Again applying the Federal Arbitration Act (“FAA”) to uphold agreements requiring parties to arbitrate their disputes rather than litigate them in court, the U.S Supreme Court has held that the FAA prohibits courts from invalidating a contractual waiver of class arbitration because the cost of arbitrating a federal statutory claim individually exceeds the potential recovery, even if the effect of enforcing the waiver is to prevent the claim from being brought. American Express Co. v. Italian Colors Restaurant (No. 12-133, June 20, 2013).
A group of retail merchants who accept American Express personal and corporate charge cards alleged that American Express used its market power in corporate and personal charge cards to impose an “Honor All Cards” policy, pursuant to which merchants were required to accept the full range of American Express cards, including revolving credit cards and debit cards, as a condition to being able to accept the traditional American Express charge cards. Plaintiffs alleged that that this requirement constituted an illegal tying agreement under § 1 of the Sherman Antitrust Act. The merchants claimed this injured them as a result of the higher fees they had to pay on sales paid for with American Express credit and debit cards as compared to lower fees charged by “mass-market” credit cards, such as Visa and MasterCard.
A mandatory arbitration clause in the American Express Card Acceptance Agreement contained a class arbitration waiver, requiring all disputes to be arbitrated on an individual basis. The plaintiff merchants nevertheless brought a class action in federal district court. American Express moved to compel arbitration. Opposing this move, plaintiffs argued that the class action waiver was unenforceable because the cost of prosecuting an individual antitrust action would be prohibitively expensive in light of the relatively small potential recovery to any individual merchant, and therefore that they could not “effectively vindicate” their statutory rights. The district court granted the motion to compel arbitration and dismissed the lawsuit, ruling the antitrust laws’ provision for treble damages and the recovery of attorneys’ fees provided sufficient incentive to pursue arbitration on an individual basis.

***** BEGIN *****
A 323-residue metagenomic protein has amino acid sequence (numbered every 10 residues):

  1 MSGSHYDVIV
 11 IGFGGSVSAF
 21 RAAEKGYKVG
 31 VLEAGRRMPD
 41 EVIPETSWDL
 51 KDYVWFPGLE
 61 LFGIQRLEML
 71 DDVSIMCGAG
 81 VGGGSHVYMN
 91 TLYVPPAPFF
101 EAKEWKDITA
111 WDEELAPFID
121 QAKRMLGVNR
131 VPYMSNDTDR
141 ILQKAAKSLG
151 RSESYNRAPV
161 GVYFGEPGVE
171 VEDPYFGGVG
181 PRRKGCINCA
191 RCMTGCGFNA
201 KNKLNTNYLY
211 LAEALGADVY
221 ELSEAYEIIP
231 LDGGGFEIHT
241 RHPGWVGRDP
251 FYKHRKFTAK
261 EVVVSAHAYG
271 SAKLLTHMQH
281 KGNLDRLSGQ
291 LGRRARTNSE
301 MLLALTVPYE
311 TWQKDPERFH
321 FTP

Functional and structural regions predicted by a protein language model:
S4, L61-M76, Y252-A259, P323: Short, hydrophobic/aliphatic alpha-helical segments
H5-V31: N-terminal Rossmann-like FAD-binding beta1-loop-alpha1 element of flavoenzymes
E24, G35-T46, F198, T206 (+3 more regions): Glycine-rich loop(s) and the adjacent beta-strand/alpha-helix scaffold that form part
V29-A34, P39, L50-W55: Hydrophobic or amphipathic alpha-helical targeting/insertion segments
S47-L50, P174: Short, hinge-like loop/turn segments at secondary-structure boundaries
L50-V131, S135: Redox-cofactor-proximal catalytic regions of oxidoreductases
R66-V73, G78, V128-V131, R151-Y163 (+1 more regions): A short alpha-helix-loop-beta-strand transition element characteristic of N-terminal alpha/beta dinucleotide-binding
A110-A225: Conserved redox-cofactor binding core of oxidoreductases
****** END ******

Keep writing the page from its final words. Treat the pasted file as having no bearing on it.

On appeal, the U.S. Court of Appeals for the Second Circuit reversed and, in three separate opinions issued over a four-year period, held that the class action waiver was unenforceable. In its first opinion, the Second Circuit held that despite the strong federal policy in favor of arbitration, agreements to arbitrate federal statutory claims are enforceable only if the litigant may vindicate the statutory claim effectively in the arbitral forum. The Second Circuit ruled that plaintiffs had met their burden of showing that proceeding in individual arbitration would be cost prohibitive. It decision was based on the undisputed declaration of plaintiffs’ economic expert witness that the cost of preparing an expert report and testimony necessary to prove plaintiffs’ antitrust claims would be at least several hundred thousand dollars and could exceed $1 million, while the maximum damages any individual plaintiff could expect was less than $40,000 after trebling damages. Applying the effective-vindication rule, the Second Circuit held the class action waiver was unenforceable.
Following the Second Circuit’s decision, the U.S. Supreme Court handed down its decisions in two class arbitration cases, Stolt-Nielsen S.A. v. AnimalFeeds Int’l Corp., 559 U.S. 662 (2010), and AT&T Mobility LLC v. Concepcion, 131 S.Ct. 1740 (2011). After each of those decisions, the Second Circuit ordered additional briefing from the parties on whether those decisions required a different outcome in the case before it. In each instance, the Second Circuit reaffirmed its initial decision that the class action waiver was unenforceable by reason of the effective-vindication rule, which the court held was unaffected by and consistent with the Stolt-Nielsen and Concepcion decisions.
Supreme Court’s Decision